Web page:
A: I’m just a music lover, period. Being a musician and a record producer, I like to broaden my horizons and allow myself to be exposed to all genres. I was just listening to The Doors last week and Pink Floyd. And while I was in Canada last week on the tour, we went to check out Jane’s Addiction. So, you’ll hear me checking out stuff like that. And then the other day, being that it was Sunday, I give reverence to God- I was listening to Kim Burrell and Fred Hammond. Sometimes getting ready and pumped for a show, I might put Rick Ross or Jay-Z on. So, I’m just all over the place with it. It doesn’t really matter. As long as it’s good music, I love and appreciate it.
Mixx: For the most part, you produce ‘urban music.’
A: Yea. Definitely, a lot of my resume consists of hip-hop artists with a touch of various R&B and pop artists.
Mixx: Is that done or purpose or is it a result of the opportunities placed in front of you when you were on your come-up?
A: I would have to say a mixture of both. In the start of my production career, I always created hip-hop beats and music. As time went on, I learned that it’s not too hard to create the other genres. It wouldn’t be a bad idea to land something with Chris Brown or Danity Kane or Justin Bieber. As I got older, I got to broaden my horizons in record producing. I started branching out and including my musicianship and bringing some colleagues in that play live guitar and add some keyboards. That’s how it all came about in regards to me spreading my wings.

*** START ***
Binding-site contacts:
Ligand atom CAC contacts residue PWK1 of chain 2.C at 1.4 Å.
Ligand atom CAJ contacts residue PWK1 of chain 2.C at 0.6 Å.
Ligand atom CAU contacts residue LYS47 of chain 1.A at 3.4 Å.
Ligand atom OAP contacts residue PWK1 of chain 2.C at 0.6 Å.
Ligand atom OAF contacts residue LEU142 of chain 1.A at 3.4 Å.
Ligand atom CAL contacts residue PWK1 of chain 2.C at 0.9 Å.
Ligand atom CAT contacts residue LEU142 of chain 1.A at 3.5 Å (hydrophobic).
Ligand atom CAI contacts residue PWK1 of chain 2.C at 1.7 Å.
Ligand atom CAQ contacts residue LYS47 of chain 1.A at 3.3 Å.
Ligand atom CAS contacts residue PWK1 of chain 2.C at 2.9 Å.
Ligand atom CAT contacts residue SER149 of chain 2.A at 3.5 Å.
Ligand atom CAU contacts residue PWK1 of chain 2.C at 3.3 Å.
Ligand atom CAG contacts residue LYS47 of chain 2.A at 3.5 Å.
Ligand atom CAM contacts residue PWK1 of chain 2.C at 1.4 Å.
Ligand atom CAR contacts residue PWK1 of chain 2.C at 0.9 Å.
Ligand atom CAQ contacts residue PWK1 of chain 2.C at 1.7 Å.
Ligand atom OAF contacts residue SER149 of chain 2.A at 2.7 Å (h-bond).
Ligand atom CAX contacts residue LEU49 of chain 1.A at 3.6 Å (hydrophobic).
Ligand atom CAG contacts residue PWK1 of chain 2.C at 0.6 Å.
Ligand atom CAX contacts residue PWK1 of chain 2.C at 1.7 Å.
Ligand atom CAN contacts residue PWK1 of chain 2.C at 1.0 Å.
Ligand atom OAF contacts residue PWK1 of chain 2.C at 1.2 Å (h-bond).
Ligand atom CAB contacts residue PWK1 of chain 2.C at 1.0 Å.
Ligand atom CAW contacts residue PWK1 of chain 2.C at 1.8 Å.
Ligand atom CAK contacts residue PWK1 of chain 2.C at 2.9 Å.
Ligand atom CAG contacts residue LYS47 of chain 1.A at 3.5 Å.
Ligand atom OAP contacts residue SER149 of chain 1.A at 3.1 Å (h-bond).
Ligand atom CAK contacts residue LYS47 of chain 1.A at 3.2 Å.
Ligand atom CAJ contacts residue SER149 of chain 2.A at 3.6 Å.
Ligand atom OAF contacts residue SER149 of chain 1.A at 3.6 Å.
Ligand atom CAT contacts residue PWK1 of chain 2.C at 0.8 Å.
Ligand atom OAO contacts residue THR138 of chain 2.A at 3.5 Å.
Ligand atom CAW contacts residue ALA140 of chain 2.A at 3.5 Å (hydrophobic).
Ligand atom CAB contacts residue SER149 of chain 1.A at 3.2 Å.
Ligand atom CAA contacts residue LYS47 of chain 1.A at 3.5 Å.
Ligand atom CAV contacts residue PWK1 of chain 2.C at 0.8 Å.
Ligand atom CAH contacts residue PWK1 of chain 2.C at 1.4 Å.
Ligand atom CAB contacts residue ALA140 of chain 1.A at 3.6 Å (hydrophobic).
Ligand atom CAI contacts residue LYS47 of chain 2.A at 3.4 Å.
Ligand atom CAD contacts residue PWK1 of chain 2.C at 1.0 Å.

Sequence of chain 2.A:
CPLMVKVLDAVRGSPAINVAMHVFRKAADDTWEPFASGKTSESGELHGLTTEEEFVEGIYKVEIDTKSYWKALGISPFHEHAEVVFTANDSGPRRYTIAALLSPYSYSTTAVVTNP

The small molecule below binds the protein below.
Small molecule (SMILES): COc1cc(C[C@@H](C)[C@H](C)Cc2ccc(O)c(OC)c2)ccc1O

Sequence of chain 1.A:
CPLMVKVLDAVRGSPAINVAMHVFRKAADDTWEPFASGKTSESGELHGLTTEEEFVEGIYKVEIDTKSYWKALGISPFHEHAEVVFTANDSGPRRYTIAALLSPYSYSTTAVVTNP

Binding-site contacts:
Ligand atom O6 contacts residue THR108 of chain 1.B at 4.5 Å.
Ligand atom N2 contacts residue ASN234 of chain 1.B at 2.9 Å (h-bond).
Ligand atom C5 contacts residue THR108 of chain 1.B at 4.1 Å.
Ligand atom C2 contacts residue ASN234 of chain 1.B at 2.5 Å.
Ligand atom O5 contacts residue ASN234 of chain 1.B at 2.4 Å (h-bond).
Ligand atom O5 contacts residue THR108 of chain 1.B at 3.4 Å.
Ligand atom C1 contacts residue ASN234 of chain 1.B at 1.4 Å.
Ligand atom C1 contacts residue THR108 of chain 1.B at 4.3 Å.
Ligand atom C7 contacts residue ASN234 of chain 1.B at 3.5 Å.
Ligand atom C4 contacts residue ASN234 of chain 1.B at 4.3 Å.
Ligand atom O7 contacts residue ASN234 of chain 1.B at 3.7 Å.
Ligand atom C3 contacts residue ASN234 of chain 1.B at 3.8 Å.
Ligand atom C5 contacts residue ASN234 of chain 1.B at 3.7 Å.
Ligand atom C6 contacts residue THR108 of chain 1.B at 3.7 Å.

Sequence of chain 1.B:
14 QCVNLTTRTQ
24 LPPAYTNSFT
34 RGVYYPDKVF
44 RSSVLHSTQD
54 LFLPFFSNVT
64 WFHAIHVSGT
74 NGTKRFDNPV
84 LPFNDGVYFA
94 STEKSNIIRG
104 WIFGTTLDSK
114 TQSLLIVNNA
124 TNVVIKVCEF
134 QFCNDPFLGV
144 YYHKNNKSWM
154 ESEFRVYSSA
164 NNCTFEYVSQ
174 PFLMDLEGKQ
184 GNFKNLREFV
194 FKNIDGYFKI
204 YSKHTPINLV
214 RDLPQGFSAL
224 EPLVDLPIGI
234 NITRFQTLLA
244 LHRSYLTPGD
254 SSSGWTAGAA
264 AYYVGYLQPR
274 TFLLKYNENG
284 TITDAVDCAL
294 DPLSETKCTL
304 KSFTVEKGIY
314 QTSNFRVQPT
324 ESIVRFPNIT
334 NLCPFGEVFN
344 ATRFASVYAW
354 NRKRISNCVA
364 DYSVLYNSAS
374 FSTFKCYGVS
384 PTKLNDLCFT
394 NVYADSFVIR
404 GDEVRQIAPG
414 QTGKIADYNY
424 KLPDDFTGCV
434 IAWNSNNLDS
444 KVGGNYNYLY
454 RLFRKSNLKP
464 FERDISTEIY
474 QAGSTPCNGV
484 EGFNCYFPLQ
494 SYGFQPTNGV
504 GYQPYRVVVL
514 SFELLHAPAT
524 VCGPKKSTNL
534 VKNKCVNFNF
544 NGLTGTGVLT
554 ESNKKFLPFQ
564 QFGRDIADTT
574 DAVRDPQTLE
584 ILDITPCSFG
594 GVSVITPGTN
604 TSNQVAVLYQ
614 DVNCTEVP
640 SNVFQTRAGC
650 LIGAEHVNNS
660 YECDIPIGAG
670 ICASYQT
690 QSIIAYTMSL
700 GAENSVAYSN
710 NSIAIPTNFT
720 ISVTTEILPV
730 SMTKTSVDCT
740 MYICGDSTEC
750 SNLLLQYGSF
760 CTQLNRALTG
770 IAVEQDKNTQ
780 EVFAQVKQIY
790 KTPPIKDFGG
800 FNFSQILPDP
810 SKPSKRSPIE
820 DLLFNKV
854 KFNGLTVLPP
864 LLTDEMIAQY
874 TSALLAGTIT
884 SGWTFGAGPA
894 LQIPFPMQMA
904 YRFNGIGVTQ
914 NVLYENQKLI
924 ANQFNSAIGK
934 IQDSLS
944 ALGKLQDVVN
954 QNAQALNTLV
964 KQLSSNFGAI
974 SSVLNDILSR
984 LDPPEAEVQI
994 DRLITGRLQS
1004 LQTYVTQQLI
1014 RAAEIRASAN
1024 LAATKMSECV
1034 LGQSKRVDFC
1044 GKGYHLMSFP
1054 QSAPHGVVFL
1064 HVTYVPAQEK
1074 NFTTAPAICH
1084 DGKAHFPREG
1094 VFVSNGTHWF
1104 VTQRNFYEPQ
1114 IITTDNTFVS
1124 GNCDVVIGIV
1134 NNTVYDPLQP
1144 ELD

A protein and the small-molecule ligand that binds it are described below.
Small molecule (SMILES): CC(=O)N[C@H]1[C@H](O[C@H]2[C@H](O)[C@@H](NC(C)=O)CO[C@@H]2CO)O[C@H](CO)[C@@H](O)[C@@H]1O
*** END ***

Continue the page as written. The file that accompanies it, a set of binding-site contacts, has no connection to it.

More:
Mixx: Do you think there’s an artist or group that people would be surprised to know you listen to?
A: Yea- I already mentioned The Doors and Pink Floyd. I really have a great appreciation for Adele and what she’s doing. I really love Imogen Heap. It’s when I listen to [these artists] that I get inspiration for my next sound.
Mixx: Would you say that it’s this kind of music that inspires your work? What inspires you every day in regards to what you create?
A: It’s a mixture of everything. Most importantly, I would definitely say my family; I have a wife and son at home. I consider myself a king and as a king, you got to take care of your kingdom and your household. When I started producing at the age of 15, and now being 31, my priorities have changed and the reasons for doing it change. Before it was just fun-not saying that the passion for it isn’t there-but knowing that I have a responsibility to provide and take care of my family just takes it to another level. That brings inspiration. Also, me traveling around the world and meeting people and just seeing how universal and worldwide music is; how much people have a special appreciation for it. That also inspires me as well.